"I had no idea what was going to happen. I was so clueless I went straight into Dancing with the Stars when she was 10 months old. I literally just stopped breastfeeding and went straight on television, into a five hour a day dancing routine. Madness."

But that must have been a good way to get back out there?

"At that stage I was still learning. So if there was any damage done then, I feel like I’ve been making it up since.. of the absence. Children don’t want you to be absent in those early years, they really want you to be there. They need you there. They need to know that you’re just half a foot away, so their little arms can reach out and you’re there. Even if it’s to push you away. They just need to know.

Whilst professionally it had all the right reasons, like keeping my profile out there, but in my heart it felt wrong."

So what would you say to other mums in that situation?

"Marry someone rich and just check out when you’re having kids. (laughs)

Turn off all electronics and get down on your hand and knees and be on their level, because that’s what children need to be good people in this world. Fortunately my mum and dad were living with us at the time, so my daughter was surrounded by family and friends, but that’s not common for people.

I don’t regret how I did it, but it seemed like a kind of vanity."

'I didn’t even know I was so vain, or needed it career wise.'


You joke that we should marry rich and have babies, but I believe the desire in you would have driven you to keep going?

"I always say to the modern woman make sure that the desire doesn’t send you in one direction, at the cost or the neglect of the things that count. I’ve got girls who are 15 years younger than me and haven’t even had a relationship yet, because there’s no time. They’re recklessly perusing their desire, which is fine no boyfriend is fine, but they don’t see their parents and they don’t call their grandma anymore. "

If you had to define success – how would you define it?

"I struggle to find, because I think my mind goes out to – success as a parent, success as a wife, success as a person. I think in the end all I can say is this – If you seek to be the most honest person you can be, and have integrity in everything you do, and be trustworthy by others, I can only imagine then that you would be a success in life. Because anything other than those things is to fail. To be dishonest, to be untrustworthy, to be unable to look at yourself and your life and know I truly decided to do all of that, no one else could have decided that for me.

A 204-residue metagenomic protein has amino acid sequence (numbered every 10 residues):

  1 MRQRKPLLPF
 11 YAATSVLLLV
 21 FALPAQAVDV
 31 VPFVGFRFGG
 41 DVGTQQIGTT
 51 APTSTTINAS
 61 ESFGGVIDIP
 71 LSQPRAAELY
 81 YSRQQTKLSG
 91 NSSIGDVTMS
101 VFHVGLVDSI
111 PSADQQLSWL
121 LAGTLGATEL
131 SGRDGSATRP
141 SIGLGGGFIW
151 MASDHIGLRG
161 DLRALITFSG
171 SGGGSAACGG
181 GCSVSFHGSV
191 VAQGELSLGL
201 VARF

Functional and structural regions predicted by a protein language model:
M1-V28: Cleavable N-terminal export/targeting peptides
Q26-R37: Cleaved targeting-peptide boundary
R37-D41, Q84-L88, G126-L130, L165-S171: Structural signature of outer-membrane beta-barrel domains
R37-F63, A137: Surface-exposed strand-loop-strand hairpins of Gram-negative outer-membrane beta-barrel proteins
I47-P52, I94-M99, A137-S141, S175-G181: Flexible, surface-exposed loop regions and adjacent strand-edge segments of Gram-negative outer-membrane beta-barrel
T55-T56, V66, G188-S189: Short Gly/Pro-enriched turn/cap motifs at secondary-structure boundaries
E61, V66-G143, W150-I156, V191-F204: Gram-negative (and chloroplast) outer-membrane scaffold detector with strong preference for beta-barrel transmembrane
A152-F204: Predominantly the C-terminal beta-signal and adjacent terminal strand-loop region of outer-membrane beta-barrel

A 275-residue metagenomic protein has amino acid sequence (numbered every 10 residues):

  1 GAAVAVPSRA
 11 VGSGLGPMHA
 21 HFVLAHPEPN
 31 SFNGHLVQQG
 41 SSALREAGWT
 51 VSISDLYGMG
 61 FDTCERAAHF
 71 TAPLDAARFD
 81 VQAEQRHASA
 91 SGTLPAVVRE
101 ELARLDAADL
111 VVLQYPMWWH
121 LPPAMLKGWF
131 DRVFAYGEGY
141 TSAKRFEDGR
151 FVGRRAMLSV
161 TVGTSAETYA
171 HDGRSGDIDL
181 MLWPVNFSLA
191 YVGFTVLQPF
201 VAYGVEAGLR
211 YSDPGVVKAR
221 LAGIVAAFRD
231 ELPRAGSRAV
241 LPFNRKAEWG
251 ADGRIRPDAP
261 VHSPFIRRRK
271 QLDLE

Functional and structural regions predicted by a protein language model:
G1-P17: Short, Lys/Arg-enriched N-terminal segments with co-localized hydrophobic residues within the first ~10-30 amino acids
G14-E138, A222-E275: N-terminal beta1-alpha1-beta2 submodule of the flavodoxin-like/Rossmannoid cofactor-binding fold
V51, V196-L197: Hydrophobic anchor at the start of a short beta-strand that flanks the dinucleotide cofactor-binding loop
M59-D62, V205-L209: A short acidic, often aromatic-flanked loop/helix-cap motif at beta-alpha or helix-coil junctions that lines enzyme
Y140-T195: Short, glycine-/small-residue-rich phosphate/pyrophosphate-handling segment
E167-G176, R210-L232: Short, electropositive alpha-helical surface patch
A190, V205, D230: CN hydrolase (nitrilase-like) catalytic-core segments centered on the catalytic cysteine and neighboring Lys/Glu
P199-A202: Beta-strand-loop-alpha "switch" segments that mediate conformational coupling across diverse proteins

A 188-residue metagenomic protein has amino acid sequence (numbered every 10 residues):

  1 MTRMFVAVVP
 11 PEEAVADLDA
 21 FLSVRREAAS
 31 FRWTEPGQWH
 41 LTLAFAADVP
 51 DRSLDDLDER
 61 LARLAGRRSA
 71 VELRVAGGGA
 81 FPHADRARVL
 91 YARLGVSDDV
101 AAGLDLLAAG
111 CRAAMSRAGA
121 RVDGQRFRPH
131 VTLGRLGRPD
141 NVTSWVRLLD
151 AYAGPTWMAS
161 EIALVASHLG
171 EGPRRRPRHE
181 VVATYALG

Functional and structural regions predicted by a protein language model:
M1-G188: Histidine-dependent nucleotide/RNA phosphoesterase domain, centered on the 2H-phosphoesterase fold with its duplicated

I think there are grades of success and grades of failure – all of which I think you need to experience because without failure you have no success. Nobody seeks to be perfectly happy, they want to have desire and desire will send you down some really narky paths, towards narky people, where you have to own it and have integrity. When you’re making those decisions and basing it on the right truths and you’re coming up with the right answers – then you’re being more successful. How about that?"

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We all hope to leave some sort of legacy, or our little mark – hopefully it’s a good one – but what do you want to leave behind for your daughter?

"I guess that same thing that my grandmother left for me which is that it is possible to maintain a kindness in a world that is pretty hard. If my legacy is that I tried to be as kind as I could to the people that count, really that’s it ultimately, I have small ambitions.

Just stay kind!


At every provocation there’s every reason to become those hard bitter people and end up being really judgmental, and I just don’t want to turn into one of those people. That would be the legacy I would like to leave."

*N.B. - This was not a paid interview. Kate donated her time for 'My 30 Minutes'.